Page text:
The year is 1994 and the Spice Girls at the height of their power, Phantasm III: Lord of the Dead is released on VHS, Justin Bieber was being shat out of his mum and another psycho is murdering his entire family and filming it for kicks. All in all, a pretty crappy year.
Skipping to a number of years after this horrific tragedy rocked a small America town and high school student Julian Miller (Johnny Pacar) decides to use a school project as an excuse to make a horror film.
Tactlessly choosing the story of 1994 local psycho-killer Harlan Diehl (Luke Bonczyk), he begins recreating the horrors of that fateful evening. Feeling he lacks credibility in his research, Julian foolishly gets his ‘friend’ Quinn (Toby Hemingway) involved, asking him to find any news tapes about the incident.
Quinn works for a local TV station so delves into the tapes and stumbles upon a video of Harlan Diehl (Luke Bonczyk) just as his corpse is being shoved into an ambulance. Somehow – inexplicably – Quinn is infected by this tape … and then everything goes horrible wrong.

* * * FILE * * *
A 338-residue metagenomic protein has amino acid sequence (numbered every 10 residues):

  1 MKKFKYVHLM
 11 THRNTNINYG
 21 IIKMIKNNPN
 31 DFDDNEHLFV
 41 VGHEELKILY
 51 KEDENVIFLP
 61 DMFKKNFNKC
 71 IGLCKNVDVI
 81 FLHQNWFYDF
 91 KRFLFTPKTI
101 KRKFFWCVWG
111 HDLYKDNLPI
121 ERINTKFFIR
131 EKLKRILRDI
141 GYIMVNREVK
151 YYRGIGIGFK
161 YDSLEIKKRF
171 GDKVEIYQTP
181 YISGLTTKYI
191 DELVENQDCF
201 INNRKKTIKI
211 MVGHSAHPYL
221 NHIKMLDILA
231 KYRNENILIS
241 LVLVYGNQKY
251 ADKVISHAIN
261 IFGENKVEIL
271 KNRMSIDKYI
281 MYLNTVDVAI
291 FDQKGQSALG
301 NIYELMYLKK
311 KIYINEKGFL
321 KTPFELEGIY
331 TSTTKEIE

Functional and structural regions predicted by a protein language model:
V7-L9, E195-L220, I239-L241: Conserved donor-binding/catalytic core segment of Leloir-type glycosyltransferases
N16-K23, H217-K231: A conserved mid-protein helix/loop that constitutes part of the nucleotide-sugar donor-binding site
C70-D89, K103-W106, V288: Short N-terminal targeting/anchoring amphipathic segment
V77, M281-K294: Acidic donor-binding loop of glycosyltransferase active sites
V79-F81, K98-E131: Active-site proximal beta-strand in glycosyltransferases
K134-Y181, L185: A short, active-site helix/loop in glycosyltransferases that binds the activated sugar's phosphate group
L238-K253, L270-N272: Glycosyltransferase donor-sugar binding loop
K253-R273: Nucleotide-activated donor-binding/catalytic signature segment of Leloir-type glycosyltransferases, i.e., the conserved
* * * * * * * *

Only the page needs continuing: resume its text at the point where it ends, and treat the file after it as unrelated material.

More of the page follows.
Quinn begins acting strange and obsesses over finding the police tapes of Harlan Diehl’s murder spree and then – utterly randomly – Christian Slater turns up as perverted paedophile cop. Apparently he uses Quinn to place hidden cameras about town (in girl’s locker rooms and their bedrooms, for example) and then buys the footage off him.
Fascinating, bizarre, brutal and demented, Playback is a surprisingly good for the majority of the film but unfortunately is inundated with some obvious horror film tropes and – despite the pace picking up significantly towards the end – Playback features a twist that is as surprising as toast.
There is also one hilarious exposition scene in which a wheelchair-bound video shop owner tells Julian EXACTLY what is happening with some amazing guesswork! It’s laughably bad.
Slater is perhaps the highlight of the film as pervy cop Frank Lyons, whose inclusion here is both random and delightfully odd. This entire storyline seems needlessly shoehorned in, but it benefits the film greatly.
Playback is certainly above par compared to a lot of the straight-to-DVD toss I’m thrown lately, with some particularly vicious deaths and it’s clearly made by people who actually understand the genre. It has some serious flaws but overall Playback is an enjoyable little film.